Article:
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Introduction (Chapter 3)
The first time I heard the voice of grace
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It’s like snow has fallen inside of me.
The kind of gentle, thick snow which blankets the ground and paints every limb of every tree in the forest with its crystalline coating—even the very finest branches, all the way out to their tips—absorbing all the sounds of the wood. The din between my ears is growing more muted by the moment. Even the inner voice you hear when you say something silently to yourself is growing quiet.
(Go ahead, try it, say something inwardly and then don’t say it. You’ll notice you hear it with your inner ear, and then you hear the absence of it, too.)
I’m repeating the phrase—“And after the fire came a gentle whisper”—though the repetition is somehow not filling me with words but emptying me of them. I believe it is these coinciding conditions—my mind busy saying one thing and yet quiet enough to hear another thing—which makes possible what happens next. Like entering a clearing in a snow-muffled forest where a single cardinal is sounding its halcyon song, I hear another Voice.
Because I’m saying one thing into the silence, I know the other thing I hear is being said to me. The sensation of hearing rather than speaking—of receiving rather than broadcasting—is complete. I’m not on the stage delivering the line. I’m in the audience, and an Actor is whispering from the wings.
Instantly, I know this voice did not just now begin speaking. It’s not a one-off miracle I’ve magically triggered with my meditative prayer. It’s a voice that has always, is always, and will always be speaking within me. I’ll be able to hear it whenever the snow falls.
This is what it’s saying: “Kelly, you are my beloved son, on whom my favor rests. I am extravagantly fond of you. I always have been.” No pointing finger. No disappointment. No admonishment. Just belovedness. Just fondness. Just kinship.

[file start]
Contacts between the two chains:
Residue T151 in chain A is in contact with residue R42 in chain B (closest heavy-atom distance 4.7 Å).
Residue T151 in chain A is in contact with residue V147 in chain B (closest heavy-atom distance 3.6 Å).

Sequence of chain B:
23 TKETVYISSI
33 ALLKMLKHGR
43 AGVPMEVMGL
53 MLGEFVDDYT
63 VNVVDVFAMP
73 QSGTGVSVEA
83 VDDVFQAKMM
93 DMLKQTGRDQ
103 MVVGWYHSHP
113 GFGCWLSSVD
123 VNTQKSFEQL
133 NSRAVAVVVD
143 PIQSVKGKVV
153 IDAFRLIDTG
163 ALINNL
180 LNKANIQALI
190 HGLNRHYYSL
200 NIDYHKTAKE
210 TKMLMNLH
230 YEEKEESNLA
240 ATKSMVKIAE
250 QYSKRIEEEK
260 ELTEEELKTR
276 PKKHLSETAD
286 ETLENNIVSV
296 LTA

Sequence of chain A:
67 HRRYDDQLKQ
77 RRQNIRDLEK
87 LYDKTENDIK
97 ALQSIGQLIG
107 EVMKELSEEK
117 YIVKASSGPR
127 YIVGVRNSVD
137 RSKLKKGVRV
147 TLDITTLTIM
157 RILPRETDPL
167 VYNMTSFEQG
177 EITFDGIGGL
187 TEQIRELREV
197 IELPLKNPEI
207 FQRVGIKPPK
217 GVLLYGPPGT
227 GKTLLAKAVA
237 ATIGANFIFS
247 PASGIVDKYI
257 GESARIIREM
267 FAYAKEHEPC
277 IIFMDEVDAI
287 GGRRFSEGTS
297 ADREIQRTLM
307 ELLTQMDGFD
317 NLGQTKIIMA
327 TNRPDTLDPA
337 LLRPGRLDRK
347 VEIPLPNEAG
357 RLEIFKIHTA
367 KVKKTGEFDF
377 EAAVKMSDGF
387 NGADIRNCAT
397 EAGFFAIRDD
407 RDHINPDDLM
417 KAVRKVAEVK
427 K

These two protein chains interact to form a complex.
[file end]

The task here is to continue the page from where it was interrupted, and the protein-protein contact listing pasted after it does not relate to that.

“You are my beloved son, on whom my favor rests.”
These are the words Jesus heard as he resurfaced from the river Jordan, baptized, the heavens opening, a dove descending. Is the voice calling me Jesus? Of course not. And absolutely. It is my first inkling of a very great mystery. Part of the mystery is that when this voice treats you like it treated Jesus, it doesn’t inflate you, it humbles you, and the humility is like peace. It’s like a dove descending.
Then, on this first morning, the Voice says something specific to the morning: “Come downstairs to the hotel lobby, and spend some time with me.”
Have you seen those old cartoons in which an aroma drifts by an animated character, and they sort of levitate off their feet and float along with it, drawn onward by the apparently irresistible scent of it? That’s how it is for me now. I toss back the covers and throw my legs over the side of the bed. I stand. A great weight has been lifted from me.
I might as well be floating.
I turn to look behind me at the indentation in the bed, where I’d been lying only a moment before. “In a prison cell,” I think, “I’ve been living in a prison of my own making. I thought it was locked from the outside, but it was never locked, and I’ve always been free to walk out of it whenever I choose.”
I get dressed as quietly as possible in the dark, trying not to wake my family—it’s a year before I’ll buy my first iPhone, so no flashlight to guide my way. I grab the Henri Nouwen book I’ve been reading.
“Come to the lobby and spend some time with me.” I believe that calling is a simple one: some more quiet time, all by myself—a little introverted gift to me on Father’s Day. I couldn’t be more wrong.
My awakening is barely underway.
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